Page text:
Examples of tenancy in a Sentence
He was granted tenancy of the farm.
During his tenancy, he tried to make as many improvements as he could.
Recent Examples of tenancy from the Web
While other company campuses may be larger and more dominant in some suburbs —Microsoft in Redmond, Wash., or Apple, Google and Facebook in Silicon Valley — in big cities, corporate tenancy is generally fragmented.
According to Placey, Eversource tried to sweeten the pot by offering her life tenancy on twelve remaining acres of land.
Landlords are also eliminating co-tenancy clauses, which allow retailers to break leases or reduce rents if a key mall tenant -- traditionally one of the department stores -- shutters, Brown said.
In 1981, renting a council property required less than 7 percent of an average income; in 2015, for a private tenancy, the figure was 52 percent (72 per cent in London), higher than anywhere else in Europe.
Enabled by mega-billionaire owner Stan Kroenke, the Los Angeles Rams owner offering tenancy, Team Spanos ultimately yanked out San Diego roots that plunged 56 years deep.
The number of tenancies agreed at 1,000 pounds to 5,000 pounds a week fell 3.7 percent in the first quarter from a year earlier, Knight Frank said on Friday.
Snap’s tenancy in Venice is an awkward form of urbanism.
While tenancies are still being negotiated, likely occupants include Looney Bin Brewing, a Tria sports medical clinic and a two-level Walgreens store.
These example sentences are selected automatically from various online news sources to reflect current usage of the word 'tenancy.' Views expressed in the examples do not represent the opinion of Merriam-Webster or its editors. Send us feedback.
First Known Use of tenancy
Financial Definition of TENANCY
What It Is
Joint tenancy is an arrangement in which two or more individuals occupy a property. Participating tenants each share equally in the rights and responsibilities related to the property.
How It Works
If multiple individuals rent or purchase a property for work or living, each tenant carries joint and several liability in connection with the property. This means that each tenant potentially carries full responsibility for the property in the absence of his or her cohabitants.
For example, suppose two friends, Bob and Jack, rent an apartment together to reduce living expenses. As joint tenants, Bob and Jack are each responsible for paying rent and applicable utilities for the apartment. If Jack leaves without notice and becomes unreachable, any lapse in payments falls solely on Bob.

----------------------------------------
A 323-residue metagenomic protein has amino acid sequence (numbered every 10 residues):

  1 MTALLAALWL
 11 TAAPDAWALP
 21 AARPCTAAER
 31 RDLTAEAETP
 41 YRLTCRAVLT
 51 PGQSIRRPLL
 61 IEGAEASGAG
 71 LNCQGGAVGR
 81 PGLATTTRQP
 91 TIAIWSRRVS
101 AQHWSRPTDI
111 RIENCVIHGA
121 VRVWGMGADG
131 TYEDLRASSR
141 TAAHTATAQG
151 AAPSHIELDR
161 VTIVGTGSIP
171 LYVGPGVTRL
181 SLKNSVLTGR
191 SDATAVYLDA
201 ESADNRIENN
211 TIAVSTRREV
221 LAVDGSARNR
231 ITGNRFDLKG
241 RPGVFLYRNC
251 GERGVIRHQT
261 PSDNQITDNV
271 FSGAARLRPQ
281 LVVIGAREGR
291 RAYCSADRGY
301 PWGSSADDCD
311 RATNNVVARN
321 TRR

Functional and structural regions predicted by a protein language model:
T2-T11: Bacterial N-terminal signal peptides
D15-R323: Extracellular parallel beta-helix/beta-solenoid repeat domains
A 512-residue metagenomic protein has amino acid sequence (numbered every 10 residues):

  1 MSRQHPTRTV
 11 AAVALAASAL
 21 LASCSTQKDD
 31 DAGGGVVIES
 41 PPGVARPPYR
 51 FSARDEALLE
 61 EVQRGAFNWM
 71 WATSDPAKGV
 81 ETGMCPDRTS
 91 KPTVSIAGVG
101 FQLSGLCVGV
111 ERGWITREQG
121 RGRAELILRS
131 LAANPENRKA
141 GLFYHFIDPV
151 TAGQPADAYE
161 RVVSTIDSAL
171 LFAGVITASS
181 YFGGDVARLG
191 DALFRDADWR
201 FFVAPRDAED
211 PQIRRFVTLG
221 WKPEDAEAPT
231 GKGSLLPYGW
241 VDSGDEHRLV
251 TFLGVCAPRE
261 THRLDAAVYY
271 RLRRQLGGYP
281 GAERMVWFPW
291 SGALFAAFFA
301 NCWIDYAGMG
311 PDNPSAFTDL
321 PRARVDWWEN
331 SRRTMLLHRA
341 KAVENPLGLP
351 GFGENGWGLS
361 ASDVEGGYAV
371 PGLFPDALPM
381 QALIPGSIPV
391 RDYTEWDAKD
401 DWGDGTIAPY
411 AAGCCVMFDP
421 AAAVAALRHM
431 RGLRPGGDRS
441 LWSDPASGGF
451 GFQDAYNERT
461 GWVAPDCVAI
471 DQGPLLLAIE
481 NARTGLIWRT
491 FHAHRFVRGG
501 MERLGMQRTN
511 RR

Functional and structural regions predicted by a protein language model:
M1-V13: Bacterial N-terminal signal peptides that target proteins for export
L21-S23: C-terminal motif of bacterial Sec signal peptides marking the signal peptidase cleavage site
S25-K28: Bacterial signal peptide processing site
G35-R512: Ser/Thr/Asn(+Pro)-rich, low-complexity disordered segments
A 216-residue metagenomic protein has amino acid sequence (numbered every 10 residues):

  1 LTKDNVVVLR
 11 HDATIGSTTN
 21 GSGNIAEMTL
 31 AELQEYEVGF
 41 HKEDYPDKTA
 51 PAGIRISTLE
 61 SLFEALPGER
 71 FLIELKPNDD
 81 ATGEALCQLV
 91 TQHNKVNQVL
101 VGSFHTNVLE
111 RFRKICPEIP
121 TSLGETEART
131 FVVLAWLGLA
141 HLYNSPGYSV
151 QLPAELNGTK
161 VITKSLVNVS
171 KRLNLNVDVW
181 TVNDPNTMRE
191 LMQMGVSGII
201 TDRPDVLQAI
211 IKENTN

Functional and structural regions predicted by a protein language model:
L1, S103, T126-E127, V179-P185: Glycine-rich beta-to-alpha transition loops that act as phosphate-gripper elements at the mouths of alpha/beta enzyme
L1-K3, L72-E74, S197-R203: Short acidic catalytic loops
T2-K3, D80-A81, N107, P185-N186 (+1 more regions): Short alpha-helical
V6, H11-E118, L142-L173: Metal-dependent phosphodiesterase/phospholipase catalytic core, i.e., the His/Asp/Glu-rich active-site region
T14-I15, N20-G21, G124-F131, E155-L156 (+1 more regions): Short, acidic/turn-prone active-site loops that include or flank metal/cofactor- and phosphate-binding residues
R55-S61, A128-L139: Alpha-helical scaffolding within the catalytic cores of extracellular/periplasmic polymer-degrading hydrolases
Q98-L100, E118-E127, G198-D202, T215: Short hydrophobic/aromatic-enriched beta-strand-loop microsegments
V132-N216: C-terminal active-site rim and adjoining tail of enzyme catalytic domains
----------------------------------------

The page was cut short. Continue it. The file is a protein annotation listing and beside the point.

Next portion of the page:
Why It Matters
Under joint tenancy, all property rights and responsibilities transfer directly to the remaining tenants in the event that one of the tenants dies or becomes unavailable. If the joint tenants own the property, this transfer occurs without probate.
What It Is
Tenancy at will is a legal term describing an arrangement whereby a tenant occupies a piece of property with the permission of the property owner.
How It Works
Let's say John Doe is a bachelor trying to make it in Hollywood. He meets Bob Smith, who is a celebrity with a big house. Mr. Smith has a guesthouse that he's willing to let John Doe stay in for "a while." John Doe is a tenant at will, meaning he's there for as long as Mr. Smith lets him stay -- there is no definite rental period or even a regular rent schedule.
If either party wants to change the deal, they can do so, though giving reasonable notice is usually warranted. Though our example is with unrelated parties, tenancy at will commonly occurs among family members.
Tenancy at will usually terminates when the owner of the property dies, the tenant dies or the owner sells the property.
Why It Matters
Landlords can terminate a tenancy at will anytime, which means that tenants are often better served by having a written lease that sets the expectations for how long the tenant can stay and what the rent payment will be, if any.
The advantage of tenancy at will, however, is that both parties have tremendous flexibility to change the arrangement quickly without breaking a contract.
TENANCY Defined for English Language Learners
Definition of tenancy for English Language Learners
: the right to use another person's property (such as land, a house, etc.) for a short period of time
: the amount of time during which you are allowed to use another person's property
: the state or fact of owning property (such as land, a house, etc.)
legal Definition of tenancy
- liable for payment of rent in a holdover tenancy
- a right to sever the joint tenancy
- property subject to a tenancy by the entirety cannot be encumbered by one tenant acting alone
- —Mays v. Brighton Bank, 832 S.W.2d 347 (1992)
Seen and Heard
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